Life Lessons From My Resilient Little Brother
I was asked to read the obituary of my little brother Chuck Browder and say a few things about him. As I pondered on what to say about him, I thought back on how resilient he was and how he lived life to the fullest. Looking over the photos that friends and family were sharing, I was reminded of his many accomplishments, his love for his family and his love of fishing.
Chuck Browder was only 36 years old at the time of his passing. Chuck was born with Osteopetrosis, an extremely rare genetic disorder that makes bones too dense and brittle. His condition caused deformity from birth, difficulty hearing and constant breaking of his bones.
I met Chuck when my dad and his mom, (Debbie), began dating when I was 14 years old and Chuck was 4 years old. We took to each other quickly and had loads of fun; Chuck was bright even at an early age. I remember him attempting to teach me to sign the alphabet and how he got frustrated that I needed a refresher each time he tried to teach me. That isn’t the only thing Chuck taught me, Chuck taught me how to be resilient. I will share a few highlights below…
Don’t Be Resentful
Chuck’s appearance caused many people to stare and be curious about his condition. Chuck’s father abandoned him saying “I didn’t have a child like that”. Chuck had countless fractures, hospitalizations, and near-death experiences during his life. He was confined to a wheelchair most of his life.
With all these challenges facing him, he remained positive. He got frustrated and disappointed at times but never stayed in that state of mind very long.
Chuck’s Mom shared with me that she felt like society and charitable organizations could have provided more support to Chuck, but I know Chuck did not want any handouts. In fact, he asked me to build a ramp for his house a few years ago and insisted he pay for it, I told him he could buy the materials, but I wanted to build the ramp for him.
Never Give Up
I never expected Chuck to have a wife and children, those were my limiting beliefs. Chuck had different plans. He married Bonnie and then had Joel age 4 ½ and Abigail age 3 both of them beautiful children that he adored. He was determined he wasn’t going to let his disability keep him from having a family and living a full life.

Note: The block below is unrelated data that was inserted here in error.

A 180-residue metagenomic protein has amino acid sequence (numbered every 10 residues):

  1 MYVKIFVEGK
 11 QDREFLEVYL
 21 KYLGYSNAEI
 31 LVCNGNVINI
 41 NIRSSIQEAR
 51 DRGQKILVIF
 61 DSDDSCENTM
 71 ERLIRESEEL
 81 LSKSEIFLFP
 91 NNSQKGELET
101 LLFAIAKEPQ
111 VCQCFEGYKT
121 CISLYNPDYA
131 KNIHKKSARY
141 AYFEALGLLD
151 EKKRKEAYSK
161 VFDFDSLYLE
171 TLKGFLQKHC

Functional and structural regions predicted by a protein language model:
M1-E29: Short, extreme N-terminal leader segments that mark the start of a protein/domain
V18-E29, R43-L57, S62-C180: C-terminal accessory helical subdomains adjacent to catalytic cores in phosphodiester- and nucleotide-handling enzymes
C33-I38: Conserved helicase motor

Chuck graduated from Bartow High School in 2004. He went on to Southeastern University and then obtained his master’s from Ashford University. He was determined and disciplined. He was a history and math teacher and taught at Bartow Middle School and a few other Academies in Central Florida. Chuck bought his own home and was excited about a place for his wife and children to live in Ruskin, FL.
I left Chuck’s funeral inspired to be more and do more. The photos of him enjoying family, friends and fishing were a testament that although his life was shorter than most, he made the most of it. I was glad to have him as my “little buddy” even after he grew up to be an accomplished husband and father.
Brian Brogen is a coach, trainer, and speaker with an emphasis on communication and team building. As a certified human behavior expert, Brian has a knack for developing teams and individuals both personally and professionally. Brian works with organizations and individuals, coaching and training using his experience, knowledge, tenacity, and sense of humor. Brian is the founding author of Voices For LeadershipTM, a collaboration of 40 diverse authors sounding their unique voice on leadership principles, and the best- selling author of The 100-Hour Pilot. You can learn more about Brian at http:// www.buildcs.net.